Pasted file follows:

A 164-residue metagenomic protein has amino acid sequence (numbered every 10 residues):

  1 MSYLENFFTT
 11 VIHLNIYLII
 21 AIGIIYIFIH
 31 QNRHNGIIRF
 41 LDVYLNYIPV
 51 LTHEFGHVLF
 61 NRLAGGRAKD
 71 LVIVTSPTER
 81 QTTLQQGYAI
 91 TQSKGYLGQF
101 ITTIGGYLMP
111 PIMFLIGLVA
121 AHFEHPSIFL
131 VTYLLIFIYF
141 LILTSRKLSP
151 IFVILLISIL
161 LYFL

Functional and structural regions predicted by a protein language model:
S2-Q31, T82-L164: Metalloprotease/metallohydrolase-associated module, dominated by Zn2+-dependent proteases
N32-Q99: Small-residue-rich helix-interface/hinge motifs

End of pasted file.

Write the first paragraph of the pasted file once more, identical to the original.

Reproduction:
A 164-residue metagenomic protein has amino acid sequence (numbered every 10 residues):